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The Ultimate Oceania Travel Guide
Papua New Guinea

PNG’s special Remembrance Day role

The playing of a Remembrance Day bugle fell silent among the jungles of Papua New Guinea.

But its distinct sound was heard thousands times over across the Torres Straits on Thursday at every place that has erected a war memorial.

That silence was no disrespect on the part of the country whose sacred Kokoda Track marks one of the most important battles in Australia’s proud war history.

Kokoda Track Walk
A patrol of 2/25 and 2/33 Australian infantry battalions crossing Brown’s River. Picture: National Museum Australia.

PNG is one of the few nations of the Commonwealth that does not celebrate Remembrance Day – often referred as Armistice Day – on November 11 but instead on July 23 to commemorate the first battle of Kokoda that occurred during the New Guinea campaign of the Pacific war.

But during Covid-19 times, the solemn date has never felt more eerie.

Large numbers of Australian adventurers and history tragics would annually trek the same path that descendants of their own soldiers once did.

But where the pandemic has reached its zenith has put a halt to the ritual.

The Kokoda Track had initially been a series of interconnecting, small trails that was used as a mail route for settlements around the area from 40 kilometres north of Port Moresby.

It was along this informal track that crossed incredibly rugged and isolated terrain that the Australian troops repelled the intimidating Japanese invasion force.

Soldiers relax in PNG
Men of the 2/31st Australian infantry battalion stop for a rest in the jungle between Nauro and Menari in 1942. Picture: National Museum Australia.

The story of Kokoda remains one of courage, endurance, mateship and sacrifice that was inscribed on the Australian memorial erected at Isurava, where the major attack by the Japanese in the middle of the battle occurred.

One Australian soldier recalled in 2018 how physically tough it was.

“We were sent by a DC3 (transport) plane to Kokoda, but couldn’t land due to bad weather,” a 96-year-old George Palmer told three and a half years ago to Claire Hunter for the Australian War Memorial blog.

“We then made our way by foot to Kokoda (and) it took four days.”

The length of the Kokoda Track has never been truly measured in distance, but by how many hours it took to traverse.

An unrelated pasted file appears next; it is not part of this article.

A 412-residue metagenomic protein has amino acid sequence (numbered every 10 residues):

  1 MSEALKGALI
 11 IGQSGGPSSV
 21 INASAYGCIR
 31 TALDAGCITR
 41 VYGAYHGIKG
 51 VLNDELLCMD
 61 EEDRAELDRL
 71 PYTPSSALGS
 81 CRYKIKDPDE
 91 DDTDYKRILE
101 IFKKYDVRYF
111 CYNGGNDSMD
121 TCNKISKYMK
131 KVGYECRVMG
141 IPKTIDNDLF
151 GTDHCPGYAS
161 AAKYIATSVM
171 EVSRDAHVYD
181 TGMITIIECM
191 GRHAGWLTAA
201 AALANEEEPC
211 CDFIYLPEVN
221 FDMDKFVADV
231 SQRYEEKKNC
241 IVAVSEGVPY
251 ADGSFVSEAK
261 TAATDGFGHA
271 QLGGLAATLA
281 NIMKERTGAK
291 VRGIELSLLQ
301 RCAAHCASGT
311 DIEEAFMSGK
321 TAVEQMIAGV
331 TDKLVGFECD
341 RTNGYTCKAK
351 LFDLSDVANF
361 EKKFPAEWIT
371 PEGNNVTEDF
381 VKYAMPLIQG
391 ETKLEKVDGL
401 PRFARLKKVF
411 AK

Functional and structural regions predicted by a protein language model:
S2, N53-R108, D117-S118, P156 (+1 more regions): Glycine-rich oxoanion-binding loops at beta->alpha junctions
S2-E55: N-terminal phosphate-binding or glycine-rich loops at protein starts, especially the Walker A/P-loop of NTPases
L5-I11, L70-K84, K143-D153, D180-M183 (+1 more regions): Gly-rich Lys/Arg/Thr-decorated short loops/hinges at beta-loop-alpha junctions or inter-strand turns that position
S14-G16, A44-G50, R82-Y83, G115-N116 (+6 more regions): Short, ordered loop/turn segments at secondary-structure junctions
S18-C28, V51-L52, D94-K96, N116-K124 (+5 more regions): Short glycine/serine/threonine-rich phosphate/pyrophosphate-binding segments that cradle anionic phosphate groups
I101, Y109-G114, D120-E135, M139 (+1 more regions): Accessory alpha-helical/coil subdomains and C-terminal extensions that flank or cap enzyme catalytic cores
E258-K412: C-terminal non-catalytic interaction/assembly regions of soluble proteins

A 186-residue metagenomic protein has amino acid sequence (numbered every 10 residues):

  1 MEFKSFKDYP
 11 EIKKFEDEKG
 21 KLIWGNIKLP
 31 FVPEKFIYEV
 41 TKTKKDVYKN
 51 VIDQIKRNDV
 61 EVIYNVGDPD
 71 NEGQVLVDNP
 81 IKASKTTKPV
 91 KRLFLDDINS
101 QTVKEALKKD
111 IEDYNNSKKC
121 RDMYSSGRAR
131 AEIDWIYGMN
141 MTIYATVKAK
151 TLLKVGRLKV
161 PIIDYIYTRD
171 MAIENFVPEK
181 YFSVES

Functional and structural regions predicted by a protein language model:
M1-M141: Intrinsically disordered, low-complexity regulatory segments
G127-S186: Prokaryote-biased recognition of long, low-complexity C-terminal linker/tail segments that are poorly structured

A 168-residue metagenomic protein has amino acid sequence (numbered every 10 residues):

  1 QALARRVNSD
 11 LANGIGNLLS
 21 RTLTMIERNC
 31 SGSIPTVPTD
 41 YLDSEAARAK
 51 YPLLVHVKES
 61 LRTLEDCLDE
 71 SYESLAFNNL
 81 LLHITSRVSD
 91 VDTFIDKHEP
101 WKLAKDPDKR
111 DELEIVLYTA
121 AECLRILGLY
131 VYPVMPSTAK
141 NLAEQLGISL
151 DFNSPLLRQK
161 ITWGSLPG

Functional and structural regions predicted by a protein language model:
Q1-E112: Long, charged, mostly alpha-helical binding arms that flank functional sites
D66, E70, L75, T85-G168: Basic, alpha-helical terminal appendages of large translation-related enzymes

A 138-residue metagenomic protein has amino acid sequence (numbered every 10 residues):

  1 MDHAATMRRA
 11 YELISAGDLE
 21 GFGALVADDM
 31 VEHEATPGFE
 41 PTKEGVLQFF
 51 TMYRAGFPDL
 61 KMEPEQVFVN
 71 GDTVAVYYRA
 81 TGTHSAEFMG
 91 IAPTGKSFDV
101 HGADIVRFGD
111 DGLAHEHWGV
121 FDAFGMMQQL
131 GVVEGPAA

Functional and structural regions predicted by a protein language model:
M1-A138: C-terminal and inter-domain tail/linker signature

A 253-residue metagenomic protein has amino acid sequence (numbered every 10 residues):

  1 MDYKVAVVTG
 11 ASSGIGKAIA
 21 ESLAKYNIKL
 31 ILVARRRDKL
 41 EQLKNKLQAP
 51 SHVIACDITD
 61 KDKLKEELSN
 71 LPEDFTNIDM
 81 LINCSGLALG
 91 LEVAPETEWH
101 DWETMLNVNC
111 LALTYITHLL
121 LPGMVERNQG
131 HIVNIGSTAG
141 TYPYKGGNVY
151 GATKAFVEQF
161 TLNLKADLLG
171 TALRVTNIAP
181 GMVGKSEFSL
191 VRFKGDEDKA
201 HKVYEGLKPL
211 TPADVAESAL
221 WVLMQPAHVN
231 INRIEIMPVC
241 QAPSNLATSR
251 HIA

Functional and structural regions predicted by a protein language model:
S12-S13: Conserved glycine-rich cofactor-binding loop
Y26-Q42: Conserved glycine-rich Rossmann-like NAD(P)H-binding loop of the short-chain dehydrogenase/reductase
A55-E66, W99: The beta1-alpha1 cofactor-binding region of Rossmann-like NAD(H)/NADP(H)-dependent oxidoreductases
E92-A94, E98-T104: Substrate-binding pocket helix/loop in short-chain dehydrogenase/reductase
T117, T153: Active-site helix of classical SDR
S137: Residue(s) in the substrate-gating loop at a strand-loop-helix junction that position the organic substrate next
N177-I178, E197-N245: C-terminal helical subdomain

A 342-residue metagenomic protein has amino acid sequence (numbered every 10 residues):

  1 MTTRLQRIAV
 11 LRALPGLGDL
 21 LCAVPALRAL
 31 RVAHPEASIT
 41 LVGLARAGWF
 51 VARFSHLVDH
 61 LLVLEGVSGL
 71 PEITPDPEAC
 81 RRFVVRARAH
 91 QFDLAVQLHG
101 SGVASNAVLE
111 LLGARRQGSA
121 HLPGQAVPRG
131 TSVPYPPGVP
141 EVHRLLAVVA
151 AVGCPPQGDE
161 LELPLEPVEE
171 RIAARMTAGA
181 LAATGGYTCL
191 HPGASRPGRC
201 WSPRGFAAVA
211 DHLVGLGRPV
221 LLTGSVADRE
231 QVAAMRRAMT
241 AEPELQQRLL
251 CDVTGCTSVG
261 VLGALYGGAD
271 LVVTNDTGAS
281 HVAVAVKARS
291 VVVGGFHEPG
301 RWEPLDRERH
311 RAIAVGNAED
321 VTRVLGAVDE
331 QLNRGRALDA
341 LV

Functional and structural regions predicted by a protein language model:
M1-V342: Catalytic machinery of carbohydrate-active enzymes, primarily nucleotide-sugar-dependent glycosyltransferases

Soldiers were challenged by steep, treacherous inclines, deep valleys, dense jungle, a debilitating climate and drenching rain that frequently turned the ground into quagmire.

Between July 21 and November 16 in 1942, the Australian army would slowly halt the furthermost southward advance and then pushed the enemy back across the mountains.

George Palmer
Kokoda veteran George Palmer. Picture: Australian War Memorial.

“Our battalion had attempted to retake Kokoda, but we were overwhelmed and we were pushed back to Isurava,” Palmer said.

“During the battle of Isurava, the Japanese were attacking in wave after wave and our commanding officer, Lieutenant Colonel Ralph Honner, informed us that if the 2/14th battalion who were coming to relieve us didn’t arrive, we would be over-run that night.

“Fortunately they did arrive and they were magnificent.”

Under conditions of extreme hardship, soldiers were forced to fight the Japanese from reaching Port Moresby.

They could only do this with some certainty after Australia began recruiting Papuan and New Guinean soldiers just prior to Japan entering World War II.

They eventually formed five battalions of the Pacific Islands regiment fighting on behalf of Australia.

Despite the acclaim the Australians have held for nearly 80 years since, the role of the locals never has been forgotten.

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In one of the toughest actions of World War II, some of the men acted as defiant carriers for more than 600 dead and a further 1600 wounded soldiers.

They played a vital role in carrying supplies and evacuating the incapacitated troops back to safety, sometimes under fire from Japan’s imperial forces.

The compassion and the care of the Australian casualties earned them both admiration and respect, and were later dubbed the Fuzzy Wuzzy Angels.

The Australians who died at Kokoda are buried at the Bomana War Cemetery, outside Port Moresby.

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